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Many Manchester United supporters have gone rather further than that, as Gary Neville pointed out on Monday Night Football. “A year ago, some on social media were saying he was not good enough to play for Manchester United or that he has not got the quality,” said Neville. “There are players there with more natural talent, I would say.
“But what Jesse Lingard has is an incredible ability to make good runs and to make the right runs. It reminds me of the job that Ji-Sung Park did for Manchester United for so long. The ability to make other players around him better. The one who fills the void by doing the things others won’t do.
“I think Jose Mourinho has needed him in that team as a balance to the players who don’t make the same frequency of runs in behind at the same speed. They don’t have the same work ethic. He has an incredible work ethic on and off the ball.”
The recent victory over Arsenal at Old Trafford illustrated that point clearly. Lingard made more high-intensity runs than any of his team-mates in Manchester United’s 2-1 win – despite that fact that he was substituted with half an hour of the game still left to play.
“Mourinho always seems to find a position for him because he has that knack of running in behind and stretches the opposition,” says Andrews. “He does so much unselfish running for the team that is not always seen. He has added more composure and confidence too.”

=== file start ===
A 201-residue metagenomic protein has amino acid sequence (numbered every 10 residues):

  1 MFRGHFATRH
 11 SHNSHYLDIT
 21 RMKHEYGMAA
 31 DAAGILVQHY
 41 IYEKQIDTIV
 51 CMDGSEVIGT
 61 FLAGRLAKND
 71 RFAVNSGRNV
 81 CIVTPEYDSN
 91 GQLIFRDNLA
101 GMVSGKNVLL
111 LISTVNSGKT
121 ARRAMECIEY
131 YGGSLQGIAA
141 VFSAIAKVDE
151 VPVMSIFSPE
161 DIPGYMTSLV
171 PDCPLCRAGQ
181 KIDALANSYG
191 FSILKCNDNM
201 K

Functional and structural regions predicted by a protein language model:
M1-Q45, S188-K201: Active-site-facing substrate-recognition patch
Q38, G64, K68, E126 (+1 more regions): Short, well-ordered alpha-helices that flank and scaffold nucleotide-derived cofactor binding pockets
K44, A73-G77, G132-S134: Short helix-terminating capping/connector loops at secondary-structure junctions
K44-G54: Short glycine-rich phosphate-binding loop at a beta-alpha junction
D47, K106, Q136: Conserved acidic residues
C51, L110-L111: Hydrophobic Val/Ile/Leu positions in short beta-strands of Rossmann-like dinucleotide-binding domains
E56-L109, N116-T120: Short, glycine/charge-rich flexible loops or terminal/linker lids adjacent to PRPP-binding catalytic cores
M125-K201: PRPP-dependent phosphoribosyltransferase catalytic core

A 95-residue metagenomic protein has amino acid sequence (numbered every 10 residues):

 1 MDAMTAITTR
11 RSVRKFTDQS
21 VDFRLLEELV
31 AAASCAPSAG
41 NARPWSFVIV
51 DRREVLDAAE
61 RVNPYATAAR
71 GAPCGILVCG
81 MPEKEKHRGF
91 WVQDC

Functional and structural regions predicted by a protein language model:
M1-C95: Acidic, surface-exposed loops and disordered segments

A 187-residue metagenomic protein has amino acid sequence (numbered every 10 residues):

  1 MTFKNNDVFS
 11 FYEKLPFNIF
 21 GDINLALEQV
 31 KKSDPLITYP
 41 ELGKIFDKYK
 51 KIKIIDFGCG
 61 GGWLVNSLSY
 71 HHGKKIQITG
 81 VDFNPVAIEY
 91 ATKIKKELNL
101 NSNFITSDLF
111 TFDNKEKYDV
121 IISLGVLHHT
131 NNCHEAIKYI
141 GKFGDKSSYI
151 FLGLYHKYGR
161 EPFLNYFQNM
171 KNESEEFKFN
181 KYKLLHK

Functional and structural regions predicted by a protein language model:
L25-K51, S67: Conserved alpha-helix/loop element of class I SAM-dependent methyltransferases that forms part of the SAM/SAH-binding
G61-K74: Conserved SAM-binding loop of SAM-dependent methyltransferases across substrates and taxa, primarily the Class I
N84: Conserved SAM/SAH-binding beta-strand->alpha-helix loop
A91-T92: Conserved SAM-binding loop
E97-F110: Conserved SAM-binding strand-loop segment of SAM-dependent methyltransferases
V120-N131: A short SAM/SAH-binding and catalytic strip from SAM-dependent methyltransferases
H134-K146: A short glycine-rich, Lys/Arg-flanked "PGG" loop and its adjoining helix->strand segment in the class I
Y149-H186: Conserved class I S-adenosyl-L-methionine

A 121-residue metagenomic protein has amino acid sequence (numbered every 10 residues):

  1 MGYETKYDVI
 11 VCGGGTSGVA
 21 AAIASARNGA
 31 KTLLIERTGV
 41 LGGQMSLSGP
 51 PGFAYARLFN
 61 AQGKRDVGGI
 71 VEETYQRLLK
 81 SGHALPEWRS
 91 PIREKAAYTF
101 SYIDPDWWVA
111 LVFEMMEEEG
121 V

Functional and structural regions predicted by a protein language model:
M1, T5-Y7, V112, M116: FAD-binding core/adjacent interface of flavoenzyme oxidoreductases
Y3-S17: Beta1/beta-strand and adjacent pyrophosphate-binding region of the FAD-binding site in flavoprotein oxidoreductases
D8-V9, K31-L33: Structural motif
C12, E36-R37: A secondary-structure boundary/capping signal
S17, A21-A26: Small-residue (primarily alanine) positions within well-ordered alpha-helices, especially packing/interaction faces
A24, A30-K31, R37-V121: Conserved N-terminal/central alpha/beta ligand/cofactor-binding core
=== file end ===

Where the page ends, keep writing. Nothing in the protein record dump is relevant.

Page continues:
That too is reflected in the numbers. Eight Premier League goals this season compared to one goal last term. Five Premier League assists in 2017/18, up from two in 2016/17. The improvement is obvious and Neville is among those proud that he “has come right the way through the ranks” to become such a vital player at Manchester United.
It is a triumph for the club’s youth system. But also, as Andrews explains, for their loan strategy. “I am a fan of loans as part of a player’s development,” he says. “I think they are imperative. We have seen the loan market change in the last year or so, stopping short-term loans, and I think what happens is that the bigger clubs tend to stockpile players just in case.
“If you look at that season when Jesse came to Brighton, he might not have gone out on loan under the current rules. The following season he went to Derby and that too was part of the development process in terms of clocking up games at senior level at an intensity that prepares you to play at the highest level that your ability and attitude allows you.”
Lingard’s ability and attitude is such that it has carried him further than many of his critics – whether on social media or among football’s lower-league talking shops – ever imagined. On Friday, he will walk out at the Amex Stadium once again. But he will not be lining up alongside his old Brighton team-mates. He will be there as a Manchester United regular.